Re: AW: crime in big cities and Europe

From: Michael S. Lorrey (
Date: Wed Jun 21 2000 - 13:58:31 MDT

John Calvin wrote:
> >First of all, Psychology tell us that few criminals have an interest in
> >killing others without a cause. The cause could be money. If the victim is
> >unarmed, killing is not necessary, threatening with a weapon usually is
> >enough.

As I've stated before, this is not the case here in the US. Criminals here
prefer to shoot you and any other witnesses to prevent you from testifying
against them. They put a higher value on your stuff than on your life, which is
why we have kids killing other kids for a pair of Nike sneakers. Its also been
conclusively shown that you have a 30% greater chance of surviving an armed
encounter if you are armed with a gun than if not.

> >In Germany we have a very low rate of Murder, with 381 cases of
> >murder. There were a total of 12.448 cases of weapons usage only as a
> >threat. So you could say that we have a very, very low rate of crimes with
> >actual wepaons usage. The crime rate in the US is quite different: 1998 ther
> >were 14088 cases of murder.
> I may be having a bad math morning, however considering the differing sizes of the populations the numbers don't appear to be that dramatically different.
> Germany 1999 est. population 82,087,361
> US 1999 est. Population 272,639,608
> (the above from the CIA WorldFact Book)
> Given the substantially larger population in the U.S. the Substantially Larger number of murders appears to be roughly on par with the murder rate in Germany.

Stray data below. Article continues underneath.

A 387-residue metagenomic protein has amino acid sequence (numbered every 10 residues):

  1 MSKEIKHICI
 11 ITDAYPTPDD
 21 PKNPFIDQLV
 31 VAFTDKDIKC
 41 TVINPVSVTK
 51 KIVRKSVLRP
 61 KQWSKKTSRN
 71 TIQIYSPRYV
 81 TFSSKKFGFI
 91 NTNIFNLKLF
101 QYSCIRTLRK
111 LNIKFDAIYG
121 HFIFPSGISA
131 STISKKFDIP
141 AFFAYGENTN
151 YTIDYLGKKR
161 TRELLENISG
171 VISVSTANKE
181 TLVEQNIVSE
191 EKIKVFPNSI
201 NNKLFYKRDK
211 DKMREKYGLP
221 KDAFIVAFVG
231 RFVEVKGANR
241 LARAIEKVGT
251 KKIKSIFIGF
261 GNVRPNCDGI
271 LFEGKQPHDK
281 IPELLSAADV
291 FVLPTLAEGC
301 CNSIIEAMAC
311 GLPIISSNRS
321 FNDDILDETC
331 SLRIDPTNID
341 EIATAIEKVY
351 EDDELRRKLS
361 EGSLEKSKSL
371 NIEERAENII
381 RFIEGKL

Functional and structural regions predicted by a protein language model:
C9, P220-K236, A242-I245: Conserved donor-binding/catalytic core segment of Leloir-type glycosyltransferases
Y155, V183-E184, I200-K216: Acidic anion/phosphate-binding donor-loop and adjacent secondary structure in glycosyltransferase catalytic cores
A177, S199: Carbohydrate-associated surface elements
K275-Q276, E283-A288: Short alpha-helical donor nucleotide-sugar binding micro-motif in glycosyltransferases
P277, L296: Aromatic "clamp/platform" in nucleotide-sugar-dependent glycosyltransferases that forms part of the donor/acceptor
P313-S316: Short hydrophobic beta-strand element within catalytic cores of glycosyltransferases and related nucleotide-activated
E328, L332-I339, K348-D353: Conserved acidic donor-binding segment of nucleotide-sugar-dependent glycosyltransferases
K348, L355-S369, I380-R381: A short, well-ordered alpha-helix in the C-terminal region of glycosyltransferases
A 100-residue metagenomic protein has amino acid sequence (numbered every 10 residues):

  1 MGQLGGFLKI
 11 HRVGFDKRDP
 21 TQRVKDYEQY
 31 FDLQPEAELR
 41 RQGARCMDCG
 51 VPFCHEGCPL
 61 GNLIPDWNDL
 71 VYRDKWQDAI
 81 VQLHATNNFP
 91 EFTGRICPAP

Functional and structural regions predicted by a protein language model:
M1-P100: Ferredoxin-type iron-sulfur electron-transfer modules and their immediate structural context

Actually, Germany does have a much lower incidence. However, I notice he only
said murder. What about manslaughter and other forms of illegal homicide? Also,
what are the property crime rates? I notice you left those out, as well as other
violent crime, including non-gun violent crime, like rape, assault,
manslaughter, negligent homicide, etc. What are the rates of burglary, robbery,
larceny and car theft?

As I've repeatedly said, comparing the US average murder rate to a european
average is meaningless because the gun laws vary so widely from state to state,
and those states with the most gun control have the highest rates. If you
divided US states up between those with strict gun control, and those with
liberal gun laws, then do your comparison, you will find that the controlling
states are the greatest contributors to the overall US crime rate.

Claiming that only states with big cities have high crime is incorrect, as there
are plenty of big cities with liberal gun laws in states with liberal gun laws
that have low crime rates. Another thing you can do is look at counties of
similar size and area, that are part of the metro area of a big city, but are in
different states with different gun laws. You can compare Rockingham County, in
New Hapmshire and Middlesex County in Massachusetts, for example, or counties in
Virginia and Maryland that surround Washington DC, or counties in Missouri and
Kansas surrounding Kansas City...

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